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Sheryl Hansen
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Location: Tucson, AZ
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A question for Toby or anyone who has info.
I live in the low Sonoran desert, arid (3% humidity in June) and hot (105-110F summertime temps.) with July and August monsoons. Does anyone know of permaculture books about growing food that apply to this climate? I took a PDC here but their gardening component, I thought, was sorely lacking. Rainwater harvesting though we have down!
There's a 2 volume book by Dave Jacke, Edible Forest Gardens, does anyone know if it has information applicable to my climate? Our library doesn't have it.

Thank you.
 
John Polk
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Location: Currently in Lake Stevens, WA. Home in Spokane
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I'm sure you have heard of Goji berries, and their health benefits. Did you know that there is a variety native to the Sonoran Desert?
http://jlhudsonseeds.net/SeedlistLO-LZ.htm It is the last listing on the page.

 
Sheryl Hansen
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Thanks for the link.
I didn't know that gojis were wolfberries. Are all varieties of wolfberry goji berries? There are wolfberry growing wild in my yard but they're not very big yet.
 
C.J. Murray
Posts: 92
Location: 5,500 ft. desert. 13" annual precip.
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Edible Forest Gardens does not focus on desert at all. The focus is on the more north than south eastern U.S. type climate.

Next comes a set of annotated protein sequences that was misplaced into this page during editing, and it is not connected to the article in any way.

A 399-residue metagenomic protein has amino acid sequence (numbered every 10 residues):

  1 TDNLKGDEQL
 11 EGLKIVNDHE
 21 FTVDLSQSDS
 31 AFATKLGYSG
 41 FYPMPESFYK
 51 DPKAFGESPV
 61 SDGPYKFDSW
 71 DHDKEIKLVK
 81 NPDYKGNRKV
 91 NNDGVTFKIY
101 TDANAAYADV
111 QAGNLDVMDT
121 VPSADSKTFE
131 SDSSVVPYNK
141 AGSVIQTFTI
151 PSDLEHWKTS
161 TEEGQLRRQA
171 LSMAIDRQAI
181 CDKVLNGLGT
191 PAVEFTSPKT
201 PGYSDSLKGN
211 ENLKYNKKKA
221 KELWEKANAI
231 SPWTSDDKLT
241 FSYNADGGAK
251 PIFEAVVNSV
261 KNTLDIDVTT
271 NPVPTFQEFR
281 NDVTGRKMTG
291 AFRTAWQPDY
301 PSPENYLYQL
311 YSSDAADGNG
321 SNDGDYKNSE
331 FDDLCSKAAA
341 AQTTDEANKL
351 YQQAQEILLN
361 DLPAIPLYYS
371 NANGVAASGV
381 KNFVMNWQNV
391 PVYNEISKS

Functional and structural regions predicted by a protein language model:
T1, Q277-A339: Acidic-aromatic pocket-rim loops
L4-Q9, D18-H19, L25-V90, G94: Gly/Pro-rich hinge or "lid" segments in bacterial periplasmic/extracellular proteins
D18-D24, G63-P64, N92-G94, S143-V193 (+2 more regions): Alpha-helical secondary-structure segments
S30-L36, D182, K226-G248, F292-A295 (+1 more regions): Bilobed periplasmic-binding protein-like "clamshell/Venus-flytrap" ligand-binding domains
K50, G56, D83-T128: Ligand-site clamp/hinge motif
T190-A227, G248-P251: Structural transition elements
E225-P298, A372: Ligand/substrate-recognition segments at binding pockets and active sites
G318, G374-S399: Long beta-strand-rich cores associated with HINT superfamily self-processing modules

John Polk
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It sounds like you already have the plants (Wolfberry) that I pointed you to.

"Goji" is an anglicized version of Chinese "Ko-Chi", often called "Chinese Wolfberry". The genus Lycium has around 100 species. The only two that I am familiar with are the well known Lycium chinense from China, and your Sonoran species Lycium exsertum.

Do your wildlife share any with you? I've heard people complain that they get none!
 
Neil Evansan
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Location: Valley of the Sun
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C.J. Murray wrote:Edible Forest Gardens does not focus on desert at all. The focus is on the more north than south eastern U.S. type climate.
I've been wondering the same thing Sheryl. Thanks for the 'micro-review' C.J.

I joined this Forum recently and am excited to keep seeing others who also call this Desert their Home. I'm inSpired by geoff lawton's "ReGreening the Desert" video of their Jordanian project. If they can re-create that little slice of Eden from what they had to work with, imagine if/when we get 10 or 20 or hundreds, even thousands of those plots across our SW landscape.


We need local food EVERYWHERE in the US, not just the more ideal places to the North. Same goes for the rest of this Planet. If certain statistics are to be believed, about 60% of the worlds populations live in "desert" areas (I've seen guesstimates of up to 75%). Most of these areas are not currently supporting sustainable local food productions. Maybe that's one focus we can use to our advantage here in the SW deserts, because Big AgriBiz cannot make a go of it in hostile environments, while Community-scaled growing is certainly feasible. I was born & raised and lived in Western Oregon for 48 years, and while I miss the Coastal Forests with Real Trees (200' Redwoods and 150' Cedars & Firs) I guess it might be time to be creating a new scale of Forest here in the Desert, and from the looks of it, we might be the ones writing those books. Take good notes!
 
Neal Spackman
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Location: Makkah, Saudi Arabia
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Hey folks,